Falls Detail: Located in CFB Gagetown, Lindsay Falls are approximately 200 meters from the Lindsay Valley Cross Country Ski Lodge. Although named Lindsay Falls they are not found on Lindsay Brook, nor are they on Falls Brook. The falls are located on a third brook that is not identified on the map but joins Lindsay Brook just above the small bridge spanning the brook.
This brook plunges over an abrupt escarpment running east to west and are located in a small ravine cutting through a ridge. The main ski trail runs parallel to the brook. Large pine, spruce and cedar trees make the area damp and dark, cover the small ravine containing the falls. This coverage also provides an ion rich environment, fostering quick decay of the many falling trees in this mature woodlot.
Visit Detail: My sister, Glenda and I walked down the hill from the Lindsay Valley Cross Country Ski Lodge across Lindsay Brook and followed the main trail up to the right with the stream on our right shoulder. Jason Bennett, a waterfalls enthusiast, informed me that there was a falls located near the ski lodge, so I decided to drive down from Fredericton to photograph the falls. The brook has overrun its banks due to several days of heavy rainfall and I suspected the falls would be thunderous. We could hear the falls well before seeing them.
After spending a few minutes looking at the falls from the lookout we made our way gingerly down to the bottom of the ravine to photograph the falls. From here we climbed back to the top and then followed the ski trail up to the top of the ridge and then crossed over the bridge 100 meters above the falls. From here we made our way down along the west side of the brook to a point below the falls where I used an existing rope to rappel down to the brook.
Considering the terrain I was surprised that the falls would be 5 meters.
Falls Detail: Acker Creek flows in a westerly direction into the Saint John River near the small hamlet of McKenna, which is approximately halfway between Woodstock and Hartland on the eastside of the Saint John River. The falls is named for the Jennings family an Irish family who homesteaded along the creek. The road leading to the falls is also called Jennings. Over time the water cut through a ridge of bedrock oriented horizontally and running perpendicular to the creek. The timeless energy etched a narrow notch for the top falls and then found a second fissure to the right; and it cut a second notch for the stream to drop over and into a larger pool before continuing towards the Saint John River.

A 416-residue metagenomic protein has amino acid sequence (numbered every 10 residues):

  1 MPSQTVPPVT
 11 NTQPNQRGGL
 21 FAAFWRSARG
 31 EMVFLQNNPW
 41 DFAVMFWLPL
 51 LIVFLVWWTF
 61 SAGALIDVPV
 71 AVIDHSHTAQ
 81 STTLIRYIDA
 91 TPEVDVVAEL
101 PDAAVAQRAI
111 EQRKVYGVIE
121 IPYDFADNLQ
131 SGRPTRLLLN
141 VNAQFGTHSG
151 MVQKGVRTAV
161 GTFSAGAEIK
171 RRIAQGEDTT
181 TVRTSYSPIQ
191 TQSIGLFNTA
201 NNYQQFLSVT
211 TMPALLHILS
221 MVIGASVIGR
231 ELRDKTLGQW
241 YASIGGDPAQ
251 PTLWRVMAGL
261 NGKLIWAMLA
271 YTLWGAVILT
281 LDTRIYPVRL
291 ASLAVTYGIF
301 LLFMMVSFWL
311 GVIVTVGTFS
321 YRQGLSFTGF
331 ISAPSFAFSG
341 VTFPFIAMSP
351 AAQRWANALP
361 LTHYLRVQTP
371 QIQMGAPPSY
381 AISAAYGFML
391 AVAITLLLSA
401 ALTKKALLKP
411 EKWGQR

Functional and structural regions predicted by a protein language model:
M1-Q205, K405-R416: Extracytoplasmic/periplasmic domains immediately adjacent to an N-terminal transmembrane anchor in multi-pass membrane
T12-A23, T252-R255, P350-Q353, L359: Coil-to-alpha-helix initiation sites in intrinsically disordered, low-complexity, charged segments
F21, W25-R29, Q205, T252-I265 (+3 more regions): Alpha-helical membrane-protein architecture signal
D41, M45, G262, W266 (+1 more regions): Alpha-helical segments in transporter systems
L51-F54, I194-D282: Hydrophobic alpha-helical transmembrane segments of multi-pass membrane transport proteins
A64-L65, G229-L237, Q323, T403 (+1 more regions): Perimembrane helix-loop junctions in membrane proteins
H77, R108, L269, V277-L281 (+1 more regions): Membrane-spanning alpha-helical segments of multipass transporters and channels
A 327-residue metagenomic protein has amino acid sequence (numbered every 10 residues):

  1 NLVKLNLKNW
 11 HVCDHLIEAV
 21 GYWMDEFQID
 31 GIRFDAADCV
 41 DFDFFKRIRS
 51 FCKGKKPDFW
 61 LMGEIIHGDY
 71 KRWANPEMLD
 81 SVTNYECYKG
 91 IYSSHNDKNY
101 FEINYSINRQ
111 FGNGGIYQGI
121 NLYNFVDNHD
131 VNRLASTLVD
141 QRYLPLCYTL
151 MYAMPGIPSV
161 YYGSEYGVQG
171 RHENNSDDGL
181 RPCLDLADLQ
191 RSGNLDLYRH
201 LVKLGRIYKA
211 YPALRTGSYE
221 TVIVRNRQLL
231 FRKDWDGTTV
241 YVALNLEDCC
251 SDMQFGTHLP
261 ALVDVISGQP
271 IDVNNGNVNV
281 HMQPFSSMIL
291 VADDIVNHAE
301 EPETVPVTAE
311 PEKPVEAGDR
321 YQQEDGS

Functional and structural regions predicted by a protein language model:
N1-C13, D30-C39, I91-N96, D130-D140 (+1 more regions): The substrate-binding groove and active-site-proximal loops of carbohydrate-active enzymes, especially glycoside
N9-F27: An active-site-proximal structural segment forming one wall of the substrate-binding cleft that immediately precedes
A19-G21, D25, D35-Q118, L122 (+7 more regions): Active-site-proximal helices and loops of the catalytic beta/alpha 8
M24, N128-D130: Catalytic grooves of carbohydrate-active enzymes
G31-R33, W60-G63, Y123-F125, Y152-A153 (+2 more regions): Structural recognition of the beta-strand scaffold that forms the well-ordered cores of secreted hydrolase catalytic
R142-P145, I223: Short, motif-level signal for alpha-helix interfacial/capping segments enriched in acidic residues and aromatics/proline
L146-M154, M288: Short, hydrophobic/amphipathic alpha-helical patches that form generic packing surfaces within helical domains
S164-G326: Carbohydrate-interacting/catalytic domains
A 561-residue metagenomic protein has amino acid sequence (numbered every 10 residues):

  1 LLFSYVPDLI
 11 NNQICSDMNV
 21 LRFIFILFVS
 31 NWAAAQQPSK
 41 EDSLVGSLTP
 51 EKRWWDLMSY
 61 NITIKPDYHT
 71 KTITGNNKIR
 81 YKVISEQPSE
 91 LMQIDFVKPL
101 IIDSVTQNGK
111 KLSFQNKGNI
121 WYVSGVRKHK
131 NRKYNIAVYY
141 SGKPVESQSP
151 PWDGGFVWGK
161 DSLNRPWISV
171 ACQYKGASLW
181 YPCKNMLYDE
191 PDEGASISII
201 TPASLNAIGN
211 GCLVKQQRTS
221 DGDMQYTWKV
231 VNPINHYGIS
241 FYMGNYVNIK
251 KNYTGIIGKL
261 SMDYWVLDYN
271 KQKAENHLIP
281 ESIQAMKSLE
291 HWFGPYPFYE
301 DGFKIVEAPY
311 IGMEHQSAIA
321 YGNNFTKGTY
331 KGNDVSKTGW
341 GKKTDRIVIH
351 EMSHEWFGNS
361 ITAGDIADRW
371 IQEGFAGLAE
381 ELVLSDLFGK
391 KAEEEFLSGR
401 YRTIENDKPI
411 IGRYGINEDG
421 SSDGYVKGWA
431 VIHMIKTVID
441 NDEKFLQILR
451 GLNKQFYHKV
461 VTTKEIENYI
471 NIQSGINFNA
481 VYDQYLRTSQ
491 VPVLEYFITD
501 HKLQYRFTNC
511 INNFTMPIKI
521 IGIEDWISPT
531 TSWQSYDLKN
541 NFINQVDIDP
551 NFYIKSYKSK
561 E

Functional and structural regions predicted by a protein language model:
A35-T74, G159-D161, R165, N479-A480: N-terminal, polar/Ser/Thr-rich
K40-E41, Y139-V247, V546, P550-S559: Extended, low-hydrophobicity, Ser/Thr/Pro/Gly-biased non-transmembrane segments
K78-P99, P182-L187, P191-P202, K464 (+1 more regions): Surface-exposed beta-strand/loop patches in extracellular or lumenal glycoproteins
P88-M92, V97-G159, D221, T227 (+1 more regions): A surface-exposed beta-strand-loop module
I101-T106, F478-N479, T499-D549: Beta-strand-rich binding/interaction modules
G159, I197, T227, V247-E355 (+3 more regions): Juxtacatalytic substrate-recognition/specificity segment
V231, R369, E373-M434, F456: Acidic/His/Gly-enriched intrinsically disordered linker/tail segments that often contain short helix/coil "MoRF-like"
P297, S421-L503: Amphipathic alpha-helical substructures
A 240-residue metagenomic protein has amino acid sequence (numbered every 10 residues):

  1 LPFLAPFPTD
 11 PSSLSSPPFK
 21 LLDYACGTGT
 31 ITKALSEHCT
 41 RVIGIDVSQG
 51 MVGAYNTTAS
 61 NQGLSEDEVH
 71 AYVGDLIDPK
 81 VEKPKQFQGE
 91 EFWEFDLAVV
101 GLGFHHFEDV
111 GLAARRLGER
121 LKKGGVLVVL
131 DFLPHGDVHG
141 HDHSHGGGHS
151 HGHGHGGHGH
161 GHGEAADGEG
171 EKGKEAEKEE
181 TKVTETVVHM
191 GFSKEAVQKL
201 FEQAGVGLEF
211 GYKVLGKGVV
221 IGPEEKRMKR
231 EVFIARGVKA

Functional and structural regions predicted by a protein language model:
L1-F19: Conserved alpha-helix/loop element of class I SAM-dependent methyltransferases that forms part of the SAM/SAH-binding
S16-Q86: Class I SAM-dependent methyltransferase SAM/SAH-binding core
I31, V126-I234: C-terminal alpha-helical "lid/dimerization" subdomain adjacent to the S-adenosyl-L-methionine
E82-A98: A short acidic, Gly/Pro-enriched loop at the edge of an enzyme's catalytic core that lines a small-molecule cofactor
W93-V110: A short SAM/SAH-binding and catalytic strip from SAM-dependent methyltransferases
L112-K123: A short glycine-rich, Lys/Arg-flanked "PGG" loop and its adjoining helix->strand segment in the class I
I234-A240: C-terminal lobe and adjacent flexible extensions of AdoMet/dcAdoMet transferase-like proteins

From Woodstock, cross the Saint John River to Grafton and take a left onto Route #105 towards Hartland. Travel approximately 5 km until the Acker Creek Bridge (a concrete structure). After the bridge turn off to the right onto a dirt road called the “Jennings Road”. Drive up the road approximately 2 km until an open field on the right. There is a camp along the edge of the field next to the woods. It’s called Blacks Field, park here. The coordinates for the field are N46° 13.257′ / W067° 28.814′.
Follow the woods road on foot, as the walk is not more than 2 km. On the way in, there is two side roads on the left but continue straight. There is an old abandoned car on the right and a side road leading down to right but once again, stay straight. There is a slight uphill through an old apple orchard and then a small clearing under a large pine tree with remnants of an old campfire. The coordinates for this location are N46° 13.191′ / W067° 28.277′.
From the large pine face east (right) and follow the narrow path over and down a very steep incline into the ravine.
Visit Detail: On Friday, October 24th I scrambled down into the Jenning Falls Ravine with Paul Inman and Stan Ebbett both of Fredericton as well as Richard & Grace Beazley of Halifax, Nova Scotia. Twice a year these fine Haligonians travel to Fredericton to meet up with Paul and Stan to go WATERFALLING. Through the kindness of Paul I was invited to tag along. Earlier in the day the group lead me Coac Falls, near Nackawic and in return I directed the crew to Jennings Falls.
Almost, weekly I receive information about waterfalls. I received information about and directions to Jennings Falls from Nancy Prosser. So thank you ever so much.
Jennings Falls are spectacular and a must for waterfalls enthusiast to visit. The trek down into the ravine was a task but we all managed to make it down and out unscathed. It was such a treat to share the visit with such fine people.
Falls Detail: Rapide de Femme is one of the many streams in the area etching deep ragged ravines through the Appalachia on its passage to the river Saint John. The ravine is located just south of the town of Grand Falls in an area known as Argosy and is relatively unknown to many of the locals due to the falls and gorge at Grand Falls. At one time the province operated a fish hatchery at Rapide de Femme and in doing so constructed a structure to divert water from the stream to supply the hatchery. The remains of this structure remain at the top of the falls.
Rapide de Femme has its headwater in the State of Maine and flows in a southeasterly direction. The stream is spanned by the original TCH and the new TCH tracks along side a portion.
To see these falls drive towards Grand Falls and take the Argosy Road exit from the new TCH. Follow the directions to the Argosy Road and drive down this road towards the West River Road. Turn left and drive approximately 3.5 km up river. Look for a cluster of apartment buildings on the left. There is a cabinetmaker next to the apartments. Park here. Walk up past the building to the NB Trail behind the building. Head up river towards the old fish hatchery. There are old concrete fishponds on the left. Look for the trail leading up between the ponds towards the trees. The 100-meter trail is very easy to find.